With the aim of creating a community that is big enough to raise awareness of greener life across Vietnam, a team behind the GreenPoints project takes some small but decisive steps toward this goal.
Huynh Hanh Phuc, who created the education project Teach for Vietnam, is also the technical lead and developer for the GreenPoints application.
A little bit of ‘green’ daily
The GreenPoints app was developed based on promoting and rewarding users for their efforts of living a green lifestyle.
The team behind the app chose to give green points (GP) to people who adopt environmentally friendly actions.
Users then can exchange these points for useful and meaningful gifts.
On top of that, they can also give their points to their friends, family members, or to other community projects.
Currently, the GreenPoints app has some features such as Reporting grey points (illegal landfill sites that cause contamination or are left undone for a long time); Green Action (record, register, and inspire a green lifestyle); Green Station (where people can bring waste to and get GP points in return); Green Events (events where people come to exchange waste for gifts, to gain knowledge about the green community, and more); and Green Contribution (donate GP points to social projects like making libraries for underprivileged children, planting trees in the forest, collecting garbage across the nation, and others).
Think twice before buying
A growing number of people who choose to lead a green life often think twice before making a choice or decision.
“Should I buy it? Is this really a waste? How were these vegetables planted? How was this stuff manufactured?” said Phuc.
“If we do this together every day, small efforts will become big like a ripple effect, we have a greener spring, a greener decade, and then a more sustainable future."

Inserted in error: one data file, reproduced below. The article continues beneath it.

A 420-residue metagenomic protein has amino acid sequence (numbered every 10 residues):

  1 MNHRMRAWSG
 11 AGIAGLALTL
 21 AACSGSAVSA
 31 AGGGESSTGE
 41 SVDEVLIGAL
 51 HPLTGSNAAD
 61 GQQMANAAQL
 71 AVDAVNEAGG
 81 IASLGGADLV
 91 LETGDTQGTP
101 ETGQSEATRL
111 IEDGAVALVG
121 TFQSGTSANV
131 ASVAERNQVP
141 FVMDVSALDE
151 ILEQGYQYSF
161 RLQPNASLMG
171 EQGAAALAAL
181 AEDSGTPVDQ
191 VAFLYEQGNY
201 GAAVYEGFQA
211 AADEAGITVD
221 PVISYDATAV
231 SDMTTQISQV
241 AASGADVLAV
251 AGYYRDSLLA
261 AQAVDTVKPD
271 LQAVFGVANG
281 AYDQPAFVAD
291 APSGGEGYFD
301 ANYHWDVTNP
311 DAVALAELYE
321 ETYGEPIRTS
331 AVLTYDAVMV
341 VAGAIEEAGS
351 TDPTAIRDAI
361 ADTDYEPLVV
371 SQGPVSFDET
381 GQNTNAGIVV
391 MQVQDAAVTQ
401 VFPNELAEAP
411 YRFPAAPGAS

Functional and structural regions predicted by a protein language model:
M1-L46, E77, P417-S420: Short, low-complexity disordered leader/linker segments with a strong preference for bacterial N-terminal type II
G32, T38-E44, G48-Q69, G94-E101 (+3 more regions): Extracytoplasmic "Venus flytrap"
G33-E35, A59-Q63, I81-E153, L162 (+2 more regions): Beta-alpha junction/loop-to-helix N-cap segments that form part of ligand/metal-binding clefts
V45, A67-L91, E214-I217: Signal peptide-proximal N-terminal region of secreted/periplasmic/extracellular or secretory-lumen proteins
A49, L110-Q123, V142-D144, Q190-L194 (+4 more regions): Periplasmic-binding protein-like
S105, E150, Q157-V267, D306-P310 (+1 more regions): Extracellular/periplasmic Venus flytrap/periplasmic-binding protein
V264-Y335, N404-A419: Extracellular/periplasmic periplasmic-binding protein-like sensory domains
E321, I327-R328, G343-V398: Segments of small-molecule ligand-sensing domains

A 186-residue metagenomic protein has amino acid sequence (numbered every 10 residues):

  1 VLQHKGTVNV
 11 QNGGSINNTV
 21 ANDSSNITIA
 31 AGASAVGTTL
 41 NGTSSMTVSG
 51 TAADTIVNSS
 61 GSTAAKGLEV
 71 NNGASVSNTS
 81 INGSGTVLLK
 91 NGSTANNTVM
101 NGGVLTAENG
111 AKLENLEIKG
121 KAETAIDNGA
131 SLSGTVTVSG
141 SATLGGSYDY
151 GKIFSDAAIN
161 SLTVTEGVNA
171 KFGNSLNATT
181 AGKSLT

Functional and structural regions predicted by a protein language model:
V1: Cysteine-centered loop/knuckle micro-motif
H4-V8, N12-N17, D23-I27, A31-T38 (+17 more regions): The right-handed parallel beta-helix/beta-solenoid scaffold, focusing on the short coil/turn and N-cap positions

Consuming demand never stops, but a young generation is slower in deciding to buy anything.
They pay more attention to the potential risks that a piece of goods can pose to the environment in the long run.
They consider alternative methods and think about what people can do to show gratitude to Mother Nature.
In Phuc’s opinion, a child’s love for nature must be nurtured regularly inside each household, where the parents play a key role in developing the love.
“In the state of Missouri [in the U.S.] where I lived before, there was a family with a father who was from Brazil, a U.S. mother, and a daughter named Elina,” he recalled.
“They took the daughter into the garden playing every day or cycling in the forest.
"They have three boxes that were sorted out to contain various kinds of garbage including plastic garbage, paper scraps, and discarded food to be used as organic fertilizer.
“As you can guess, Elina’s love for nature was developed naturally along with her parents through such simple things."
It is the young generation that becomes a source of inspiration for their parents and grandparents to lead a greener and more sustainable lifestyle, he said.
“We found that the young have more opportunities to access information on the environment," Phuc told Tuoi Tre (Youth) newspaper.
"They, in turn, can easily encourage other family members to live in harmony with nature.
“I am persuaded to change my view on environmental education.
“We had better firstly focus on the young generation to build a green community."